Come with me on a culinary journey

Come with me on a culinary journey

For the past six years the annual Five Star Food and Wine evening has served as a open door to the MATC experience for community members, partners and supporters to touch, taste, and test the fruits of labor from the college’s best and brightest.

The event brings together the collective power of students under the direction of faculty in the Hospitality programs: Culinary Arts, Baking and Pastry Arts, Meeting and Event Management, along with Hotel/Hospitality and Culinary Management.

The event not only enables students to bring their academic preparation to life but also serves as a huge fundraiser for scholarships.

This year’s event raised over $17,000 toward those goals. This year I invite you to come along with me as I recap my culinary journey of taste-testing stations at this year’s event.

1. Chef Moran – Swedish Style Seafood

First stop on my culinary journey was a literal seafood feast. I started my journey with a serving of poached shrimp with Swedish mustard sauce – a sublime balance of savory and tangy. The raw oysters on the half shell were plump, fresh and easy on the palette. In my opinion, the only missing elements were a dab of horseradish and a dash of hot sauce.


Photo by Kirsten Schmitt
Nubia Sims, Culinary Arts program, serves crab cakes with pickled vegetables at the 5 Star Event.


2. Chef Dess – Charcutererie/Fromage/Antipasta

For those of us new to French cuisine, charcuterie pronounced [shahr – koo – tuh – ree] is a style of cooking showcasing prepared meat delicacies like bacon, ham and sausages. This station had a smorgasbord of epic proportion: meats, cheeses, vegetables and pastas.  My favorites were the olives in all varieties, the pepperoncini peppers along with creamy brie and goat cheese. I thought at any moment the station staff would catch on to my never-ending olive eating.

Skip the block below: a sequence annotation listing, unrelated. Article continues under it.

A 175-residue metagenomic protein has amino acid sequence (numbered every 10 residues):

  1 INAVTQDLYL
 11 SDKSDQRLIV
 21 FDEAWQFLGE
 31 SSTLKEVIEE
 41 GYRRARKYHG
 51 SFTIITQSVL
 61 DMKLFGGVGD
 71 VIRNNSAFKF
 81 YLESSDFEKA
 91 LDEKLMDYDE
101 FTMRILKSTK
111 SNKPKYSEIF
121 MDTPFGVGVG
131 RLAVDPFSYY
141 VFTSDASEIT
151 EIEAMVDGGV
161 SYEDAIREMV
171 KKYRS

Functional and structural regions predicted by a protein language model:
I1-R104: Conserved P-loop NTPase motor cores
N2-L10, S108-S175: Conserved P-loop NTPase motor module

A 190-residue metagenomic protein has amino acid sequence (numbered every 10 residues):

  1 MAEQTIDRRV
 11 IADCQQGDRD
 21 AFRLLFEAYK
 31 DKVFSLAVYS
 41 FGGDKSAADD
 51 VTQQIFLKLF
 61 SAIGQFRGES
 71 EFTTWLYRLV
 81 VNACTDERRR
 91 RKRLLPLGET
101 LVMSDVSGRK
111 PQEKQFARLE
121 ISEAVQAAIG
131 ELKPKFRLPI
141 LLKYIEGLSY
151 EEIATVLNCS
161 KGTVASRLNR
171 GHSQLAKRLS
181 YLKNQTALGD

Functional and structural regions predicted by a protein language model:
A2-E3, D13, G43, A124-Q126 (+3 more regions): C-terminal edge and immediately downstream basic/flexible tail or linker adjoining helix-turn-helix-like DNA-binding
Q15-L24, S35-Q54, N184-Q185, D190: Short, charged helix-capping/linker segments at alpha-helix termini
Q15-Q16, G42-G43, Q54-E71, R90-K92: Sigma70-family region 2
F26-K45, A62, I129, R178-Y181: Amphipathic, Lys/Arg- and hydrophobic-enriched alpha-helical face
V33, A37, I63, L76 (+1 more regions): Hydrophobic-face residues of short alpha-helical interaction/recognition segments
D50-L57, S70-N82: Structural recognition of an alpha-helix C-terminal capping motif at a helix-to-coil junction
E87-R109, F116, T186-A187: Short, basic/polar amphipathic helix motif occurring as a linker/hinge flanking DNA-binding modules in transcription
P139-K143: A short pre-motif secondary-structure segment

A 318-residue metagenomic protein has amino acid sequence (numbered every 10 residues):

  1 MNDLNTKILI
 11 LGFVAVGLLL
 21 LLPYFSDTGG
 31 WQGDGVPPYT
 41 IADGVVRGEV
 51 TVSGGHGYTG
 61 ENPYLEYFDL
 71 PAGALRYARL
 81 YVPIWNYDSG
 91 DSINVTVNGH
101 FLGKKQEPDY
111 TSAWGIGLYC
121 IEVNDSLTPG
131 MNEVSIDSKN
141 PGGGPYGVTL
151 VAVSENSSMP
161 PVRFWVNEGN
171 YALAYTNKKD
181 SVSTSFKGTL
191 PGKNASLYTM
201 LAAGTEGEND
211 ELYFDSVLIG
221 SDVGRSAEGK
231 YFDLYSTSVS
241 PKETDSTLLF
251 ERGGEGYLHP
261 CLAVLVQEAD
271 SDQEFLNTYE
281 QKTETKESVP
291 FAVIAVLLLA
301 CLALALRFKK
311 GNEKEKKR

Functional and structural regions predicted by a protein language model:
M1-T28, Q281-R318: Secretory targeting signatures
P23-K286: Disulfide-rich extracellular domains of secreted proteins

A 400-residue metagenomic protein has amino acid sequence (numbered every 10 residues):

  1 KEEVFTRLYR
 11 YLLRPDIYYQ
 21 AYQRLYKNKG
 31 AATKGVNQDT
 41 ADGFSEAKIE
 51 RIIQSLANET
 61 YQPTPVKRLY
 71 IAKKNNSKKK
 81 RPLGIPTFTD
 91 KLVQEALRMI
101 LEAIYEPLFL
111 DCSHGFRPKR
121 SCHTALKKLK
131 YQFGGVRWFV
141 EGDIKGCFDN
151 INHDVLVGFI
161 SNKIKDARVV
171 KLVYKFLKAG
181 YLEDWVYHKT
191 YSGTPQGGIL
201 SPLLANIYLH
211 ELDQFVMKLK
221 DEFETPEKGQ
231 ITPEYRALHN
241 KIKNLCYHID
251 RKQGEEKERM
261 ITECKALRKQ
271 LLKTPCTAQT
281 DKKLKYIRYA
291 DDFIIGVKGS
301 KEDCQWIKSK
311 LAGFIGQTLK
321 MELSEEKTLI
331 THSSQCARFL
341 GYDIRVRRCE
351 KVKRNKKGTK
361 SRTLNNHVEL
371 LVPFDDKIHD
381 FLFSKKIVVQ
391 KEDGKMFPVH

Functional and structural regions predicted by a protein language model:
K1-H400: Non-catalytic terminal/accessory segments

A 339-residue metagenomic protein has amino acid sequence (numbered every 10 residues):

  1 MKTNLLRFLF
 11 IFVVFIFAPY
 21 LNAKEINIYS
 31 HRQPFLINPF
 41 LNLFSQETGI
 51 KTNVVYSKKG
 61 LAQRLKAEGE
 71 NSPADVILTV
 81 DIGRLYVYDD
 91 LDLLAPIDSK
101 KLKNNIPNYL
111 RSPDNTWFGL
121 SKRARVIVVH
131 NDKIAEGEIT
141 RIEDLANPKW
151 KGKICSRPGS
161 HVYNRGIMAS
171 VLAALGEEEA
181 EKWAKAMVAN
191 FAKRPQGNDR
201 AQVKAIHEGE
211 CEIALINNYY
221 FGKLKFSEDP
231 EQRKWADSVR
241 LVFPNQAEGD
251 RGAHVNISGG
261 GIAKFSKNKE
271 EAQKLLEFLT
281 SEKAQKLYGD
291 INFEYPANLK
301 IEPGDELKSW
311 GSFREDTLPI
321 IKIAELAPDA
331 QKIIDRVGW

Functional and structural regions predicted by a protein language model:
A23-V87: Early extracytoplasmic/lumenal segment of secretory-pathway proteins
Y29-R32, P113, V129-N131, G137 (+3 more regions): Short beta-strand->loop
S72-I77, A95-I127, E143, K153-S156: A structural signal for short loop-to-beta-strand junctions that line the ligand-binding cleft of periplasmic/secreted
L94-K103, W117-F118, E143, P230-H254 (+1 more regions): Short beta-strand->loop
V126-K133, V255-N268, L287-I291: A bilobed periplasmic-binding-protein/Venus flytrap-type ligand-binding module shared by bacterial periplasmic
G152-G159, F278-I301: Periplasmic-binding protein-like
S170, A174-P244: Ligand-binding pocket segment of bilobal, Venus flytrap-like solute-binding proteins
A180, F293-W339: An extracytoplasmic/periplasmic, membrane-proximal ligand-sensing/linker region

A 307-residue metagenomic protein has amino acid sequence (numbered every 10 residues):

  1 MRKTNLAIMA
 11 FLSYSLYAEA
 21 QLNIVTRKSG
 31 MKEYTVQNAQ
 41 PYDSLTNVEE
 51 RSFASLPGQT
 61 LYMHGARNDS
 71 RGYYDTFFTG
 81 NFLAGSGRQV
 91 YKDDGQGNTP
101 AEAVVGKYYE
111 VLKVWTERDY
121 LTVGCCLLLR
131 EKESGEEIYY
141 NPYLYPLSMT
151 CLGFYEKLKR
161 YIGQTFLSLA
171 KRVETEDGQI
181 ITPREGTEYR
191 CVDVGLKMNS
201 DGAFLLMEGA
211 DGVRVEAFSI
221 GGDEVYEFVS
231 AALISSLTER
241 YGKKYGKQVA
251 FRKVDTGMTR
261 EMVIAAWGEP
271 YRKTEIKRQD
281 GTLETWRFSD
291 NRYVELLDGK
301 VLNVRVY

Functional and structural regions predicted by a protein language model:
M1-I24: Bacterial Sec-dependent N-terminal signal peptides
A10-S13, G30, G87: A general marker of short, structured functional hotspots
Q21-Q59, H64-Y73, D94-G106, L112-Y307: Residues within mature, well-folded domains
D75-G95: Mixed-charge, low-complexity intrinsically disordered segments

3. Chef Dess – Carvery

Oh, the carvery – a carnivore’s paradise. This station was an emporium of delectable gourmet carvings of all kinds: beef, turkey, lamb and pork with homemade dipping sauces. My meat love affair – the juicy beef tenderloin accompanied with fig and wine side sauce.

4. Chef Reiss – Middle Eastern

Any Middle Eastern-inspired restaurant within miles could not have served up a better spread of cuisine.  My pick of the night – lamb schwarma with falafel and hummus. The lamb was perfectly roasted with a hint of ethnic spice, the falafel was moist on the inside with a slightly crunchy exterior and the hummus was the perfect accompaniment.

Photo by Kirsten Schmitt
At the Middle Eastern station, lamb schwarma is cut and served on pita.

5. Chef Barton – Spanish Tapas

My hands down “don’t stop til you get enough” vote goes to the croquetas de jamon (Spanish ham croquettes). A surprising culinary grand slam with tender ham in a crispy, fried breadcrumb coating.  My runner-up – the gambas al ajillo (chile garlic shrimp).

Photo by Kirsten Schmitt
Sandra Williamson, Culinary Arts, flips mixed vegetables in a pan as part of the chile garlic shrimp dish served in the Spanish Tapas room.



6. Chef Schneider and Chef Fogle – European Café

My excitement was truly met and exceeded at the European Café. I must admit that by this time my mind was saying “yes” while my tummy was screaming “no!” But a journey like this one was not made for quitters, especially for a dessert lover like me. This station featured artisan bread and bakery dishes with creative inspirations. My sweet treat – the tropical fruit verrine, a French dessert achieved by layering alternating ingredients into a single-serve glass or container.   


Photo by Kirsten Schmitt
Bethany Vanderhoof is impressed by the baking students craft.